‘Suspiria’ (2018) Review

Dario Argento’s 1977 giallo Suspiria, is frequently cited as his best work and one of the top horror movies ever made. The simple story of an American student who travels to a highly prestigious dance school, is one of mystery and macabre with vibrant colours that border on garish.

So, how do you celebrate the movie’s success? By remaking it and improving on it, as is the Hollywood way. Does it achieve what it set out to do? Not really.

In what can only be described as a major disappointment of 2018, Luca Guadagnino’s new vision has ripped everything out of Argento’s original and replaced it with mundane and trivialities that go nowhere.

This remake leaves you scratching your head as to the point of it all. Much like Gus Van Sant’s rehash of Psycho, Guadagnino’s film doesn’t add anything or even draw you in. Padded out with nigh on an extra forty minutes, Suspiria nows runs to two and a half hours and serves only to make an already rather dull movie even more intolerable. Instead of making the film more comprehensive, boredom sets in, allowing your mind to wander so everything becomes incoherent. The chances are, you may still find yourself confused with the nonsensical goings on as nothing is truly explained.

But, that’s not to say that everything is bad. When they arrive, the horror pieces are effective at inducing winces and cringes, as a horror film should. Unfortunately, they are few and far between.

The style of the film is brilliant and looks amazing, echoing Andrzej Żuławski’s Possession with its shots of the Berlin Wall and its overpowering dominance. Looking very real and natural, the sets are as oppressive as the real thing. Guadagnino uses the drab setting to heighten the feeling of oppression.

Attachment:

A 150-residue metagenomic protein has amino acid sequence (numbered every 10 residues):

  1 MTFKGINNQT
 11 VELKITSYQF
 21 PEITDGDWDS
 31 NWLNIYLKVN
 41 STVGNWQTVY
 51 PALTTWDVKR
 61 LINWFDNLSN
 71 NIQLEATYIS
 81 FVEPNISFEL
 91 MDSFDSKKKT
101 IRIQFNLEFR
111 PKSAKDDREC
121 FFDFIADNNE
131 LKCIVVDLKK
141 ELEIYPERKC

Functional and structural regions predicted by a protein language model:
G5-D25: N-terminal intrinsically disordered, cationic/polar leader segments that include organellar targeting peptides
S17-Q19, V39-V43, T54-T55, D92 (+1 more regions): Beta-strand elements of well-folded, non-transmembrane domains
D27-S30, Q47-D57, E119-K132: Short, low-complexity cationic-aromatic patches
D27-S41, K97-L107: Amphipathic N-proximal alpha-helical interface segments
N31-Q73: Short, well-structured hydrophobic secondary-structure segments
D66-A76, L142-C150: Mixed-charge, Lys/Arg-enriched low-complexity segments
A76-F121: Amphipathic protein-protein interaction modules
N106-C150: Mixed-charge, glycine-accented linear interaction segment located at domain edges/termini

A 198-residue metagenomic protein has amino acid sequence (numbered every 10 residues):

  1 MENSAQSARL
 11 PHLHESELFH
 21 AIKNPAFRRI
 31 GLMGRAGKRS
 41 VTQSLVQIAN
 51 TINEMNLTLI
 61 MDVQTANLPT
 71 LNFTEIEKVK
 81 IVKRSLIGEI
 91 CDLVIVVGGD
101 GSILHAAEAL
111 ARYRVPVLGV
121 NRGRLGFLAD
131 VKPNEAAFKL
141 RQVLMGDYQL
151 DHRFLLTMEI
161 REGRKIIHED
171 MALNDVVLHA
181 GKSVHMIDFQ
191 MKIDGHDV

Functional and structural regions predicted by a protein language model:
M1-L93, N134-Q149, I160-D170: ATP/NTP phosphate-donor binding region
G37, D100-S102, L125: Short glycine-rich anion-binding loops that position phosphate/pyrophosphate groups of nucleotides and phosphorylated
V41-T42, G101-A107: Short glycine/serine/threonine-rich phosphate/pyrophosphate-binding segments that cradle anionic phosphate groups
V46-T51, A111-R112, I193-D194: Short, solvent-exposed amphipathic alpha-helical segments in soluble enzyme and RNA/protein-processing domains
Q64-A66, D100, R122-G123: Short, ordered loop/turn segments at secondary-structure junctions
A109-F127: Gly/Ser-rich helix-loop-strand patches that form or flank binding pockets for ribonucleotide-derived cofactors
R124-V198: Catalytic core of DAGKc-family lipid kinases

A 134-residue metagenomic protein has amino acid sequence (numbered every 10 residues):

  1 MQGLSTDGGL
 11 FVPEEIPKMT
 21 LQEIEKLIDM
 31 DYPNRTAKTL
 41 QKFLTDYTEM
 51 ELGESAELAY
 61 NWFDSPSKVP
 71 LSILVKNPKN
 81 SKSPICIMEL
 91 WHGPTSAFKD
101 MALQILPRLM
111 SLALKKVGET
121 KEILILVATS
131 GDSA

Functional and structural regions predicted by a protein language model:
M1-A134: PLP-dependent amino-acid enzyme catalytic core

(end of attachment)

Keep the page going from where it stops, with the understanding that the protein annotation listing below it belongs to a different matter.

Chloe Grace-Moretz appears for all of ten minutes, which doesn’t do her talent any justice. A sorely wasted opportunity, Grace-Moretz should have been given a much more substantial role. She is certainly more impressive than the main star, Johnson. Looking all doe eyed, Johnson is still Anastasia Steele; all innocent and naive. Alas, it’s a style that she is unable to pull off.

A strange casting decision is Tilda Swinton in a dual, yet unconnected role. Latexed up to look like an octogenarian, Swinton portrays a holocaust survivor looking for his lost love. But the make up isn’t very good and clearly Swinton uses an alias in the credits. As the dance teacher, the British star is much more successful.

The original movie’s star, Jessica Harper, makes a cameo which is a highlight. It’s a shame she never truly reached the heights of what she is capable of.

In the end, Suspiria isn’t a dreadful film. Far from it. There is much to enjoy. But director Luca Guadagnino should have stuck to Argento’s formula rather than trying to be clever and letting his ego take control.